• Universal Grammar is in conflict with biology: it cannot have evolved by
standardly accepted Neo-Darwinian evolutionary principles.
• There are no linguistic universals: Universal Grammar is refuted by abundant
variation at all levels of linguistic organization, which lies at the heart of
human faculty of language.
In an article titled, "The Faculty of Language: What Is It, Who Has It, and How
Did It Evolve? Hauser, Chomsky, and Fitch present the three leading hypotheses
for how language evolved and brought humans to the point where we have a
Hypothesis 1 states that FLB (the Faculty of Language in the broad sense) is
strictly homologous to animal communication. This means that homologous
aspects of the Faculty of Language exist in non-human animals.
Hypothesis 2 states that FLB "is a derived, uniquely human adaptation for
language". This hypothesis believes that individual traits were subject to natural
selection and came to be very specialized for humans.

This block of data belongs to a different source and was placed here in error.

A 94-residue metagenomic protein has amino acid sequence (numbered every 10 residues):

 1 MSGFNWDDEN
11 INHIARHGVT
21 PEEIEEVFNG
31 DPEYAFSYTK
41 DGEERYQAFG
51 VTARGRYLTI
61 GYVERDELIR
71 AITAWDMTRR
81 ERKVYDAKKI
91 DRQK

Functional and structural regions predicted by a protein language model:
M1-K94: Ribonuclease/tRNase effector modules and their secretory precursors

Hypothesis 3 states that only FLN (the Faculty of Language in the narrow sense)
is unique to humans. It believes that while mechanisms of FLB are present in
both humans and non-human animals, that the computational mechanism of
recursion is recently evolved solely in humans.This is the hypothesis which most
closely aligns to the typical theory of Universal Grammar championed by
• Joseph Greenberg, 1963: “Some Universals of Grammar
with Particular Reference to the Order of Meaningful
• I a relatively small sample of geographically and
genetically diverse languages
• I investigated correlations between features of word order
• I in a somewhat hard to define “basic word order”
• I Also keep in mind languages with no fixed word order
(Slavic l., Latin, . . . )
In declarative sentences with nominal subject and object,
the dominant order is [. . . ]^2 one in which the subject
precedes the object.
Mind the “nominal”: pronominal forms might behave
• In languages with prepositions, the genitive [. . . ] follows
the governing noun, while in languages with postpositions
it [. . . ] precedes it.
• WALS map
• Diachronic explanation: Genitive constructions are a
possible source for adpositions (source)
• English “in front of” etc.
If both the derivation and inflection follow the root, or
they both precede the root, the derivation is always
between the root and the inflection.
• If a language has inflection, it always has derivation.
• No language has a trial number unless it has a dual. No
language has a dual unless it has a plural.
• If a language has the category of gender, it always has the
category of number.
• A language never has more gender categories in
nonsingular numbers than in the singular.